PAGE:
The ten best French Open men’s matches this century: Söderling-Nadal, fourth round, 2009
No-one gave rank outsider Robin Söderling a prayer against four-time champion Rafael Nadal at the French Open. No-one, that is, save for Söderling himself, who stepped up to the plate and played out of his skin to record one of the great upsets in sporting history.
There was little to indicate that the King of Clay would have any trouble here. The 22-year-old was champion not only of Paris but London, having denied Roger Federer a sixth Wimbledon crown a year earlier. He’d then muscled his way to Olympic gold in Beijing before claiming his maiden hard-court slam at the Australian Open. As for the clay-court season, it was business as usual for the Manacor man, who added a fifth straight Monte-Carlo title, a fifth consecutive Barcelona crown and a fourth Rome title in five years. As if the task wasn’t daunting enough, Nadal had also recorded a record 31 consecutive wins in Paris, having surpassed Björn Borg’s previous tally of 28. Söderling, in other words, had a mountain to climb.
So what could he do but climb it? In the fourth round of a slam for the first time, the World No. 23 simply put his game on court, fearlessly taking the fight to Nadal by deploying crushing forehands and pinpoint backhands. Söderling played with complete freedom that day, in heavy conditions that suited his game, and the Philippe Chatrier crowd could only watch in awe as he raced to the first set in just over half an hour. Nadal wasn’t doing much wrong but Söderling was taking the initiative, sending him scampering left and right and planting seeds of doubt in his mind.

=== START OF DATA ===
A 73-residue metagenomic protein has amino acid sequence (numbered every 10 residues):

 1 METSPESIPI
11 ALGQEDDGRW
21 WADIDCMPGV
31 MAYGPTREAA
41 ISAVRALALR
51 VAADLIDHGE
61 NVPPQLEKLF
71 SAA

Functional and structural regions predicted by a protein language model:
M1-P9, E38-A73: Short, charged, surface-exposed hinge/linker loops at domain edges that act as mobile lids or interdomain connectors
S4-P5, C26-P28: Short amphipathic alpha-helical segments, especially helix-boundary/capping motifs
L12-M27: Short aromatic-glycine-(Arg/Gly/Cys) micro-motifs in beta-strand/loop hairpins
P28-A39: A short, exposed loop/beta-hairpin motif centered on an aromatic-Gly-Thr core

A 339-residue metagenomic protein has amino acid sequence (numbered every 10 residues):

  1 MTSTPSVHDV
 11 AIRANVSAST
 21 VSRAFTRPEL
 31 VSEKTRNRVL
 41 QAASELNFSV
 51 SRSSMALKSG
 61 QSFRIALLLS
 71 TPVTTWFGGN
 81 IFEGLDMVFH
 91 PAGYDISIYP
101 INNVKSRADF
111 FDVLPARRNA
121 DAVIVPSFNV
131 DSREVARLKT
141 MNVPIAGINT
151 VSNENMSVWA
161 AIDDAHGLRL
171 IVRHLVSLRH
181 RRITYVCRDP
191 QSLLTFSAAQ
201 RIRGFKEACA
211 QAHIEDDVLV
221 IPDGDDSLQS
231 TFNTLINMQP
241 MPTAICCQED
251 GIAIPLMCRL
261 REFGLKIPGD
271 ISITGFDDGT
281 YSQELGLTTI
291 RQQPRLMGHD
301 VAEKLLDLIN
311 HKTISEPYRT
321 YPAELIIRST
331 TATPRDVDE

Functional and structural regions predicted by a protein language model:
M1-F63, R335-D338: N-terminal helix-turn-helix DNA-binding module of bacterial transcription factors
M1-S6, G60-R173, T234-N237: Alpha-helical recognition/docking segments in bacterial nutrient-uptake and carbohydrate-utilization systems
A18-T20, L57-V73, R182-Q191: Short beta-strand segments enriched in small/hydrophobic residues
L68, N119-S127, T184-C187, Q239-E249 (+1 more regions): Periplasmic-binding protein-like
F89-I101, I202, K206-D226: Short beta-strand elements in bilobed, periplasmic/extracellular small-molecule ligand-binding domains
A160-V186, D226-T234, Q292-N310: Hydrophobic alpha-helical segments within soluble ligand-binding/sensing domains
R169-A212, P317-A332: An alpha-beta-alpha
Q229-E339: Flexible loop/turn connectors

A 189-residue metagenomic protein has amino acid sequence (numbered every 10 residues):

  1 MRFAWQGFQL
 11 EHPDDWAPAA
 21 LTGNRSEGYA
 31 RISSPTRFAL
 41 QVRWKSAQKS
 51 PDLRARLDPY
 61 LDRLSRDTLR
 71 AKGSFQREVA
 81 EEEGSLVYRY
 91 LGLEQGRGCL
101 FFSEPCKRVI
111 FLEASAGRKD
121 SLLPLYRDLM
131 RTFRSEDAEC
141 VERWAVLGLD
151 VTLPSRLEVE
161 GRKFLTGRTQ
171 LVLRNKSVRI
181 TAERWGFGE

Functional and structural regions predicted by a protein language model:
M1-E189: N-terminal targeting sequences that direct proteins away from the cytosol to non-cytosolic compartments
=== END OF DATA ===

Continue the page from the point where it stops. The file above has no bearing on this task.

In the second set, the defending champion’s resolve put him back in contention, though he was aided by Söderling’s falling first serve percentage. After securing an early break to lead 2-1, Rafa was comfortable on serve till the 10th game, when he sought to see out the set. After bringing up a break point, Söderling thumped a forehand out wide before pouncing on the short return at full stretch, his volleyed winner levelling things at 5-5. In the subsequent breaker, Nadal evened the score when Söderling sent a mid-court forehand long.
Nadal would’ve been a huge favourite to accelerate through the remainder, the aberration of the opener having been put behind him. But Söderling channelled Borg and stayed ice-cold in the midst of the firefight, breaking Nadal in the seventh game then serving out to love a few games later. The fourth was incredibly attritional, the pair trading early breaks – but with Söderling serving at over 74% and scorching the dirt with an unfathomable 20 winners, mostly off the forehand side, he was the one in charge. In the tie break, Nadal cracked under fierce pressure as the Swede capped his incredible performance with a dominant 7-2 scoreline to triumph 6–2, 6–7, 6–4, 7–6.
“I played very short, and I made it very easy for him to play at this level,” a shellshocked Nadal said afterwards. Whatever the justification, Söderling had etched his name in the history books.
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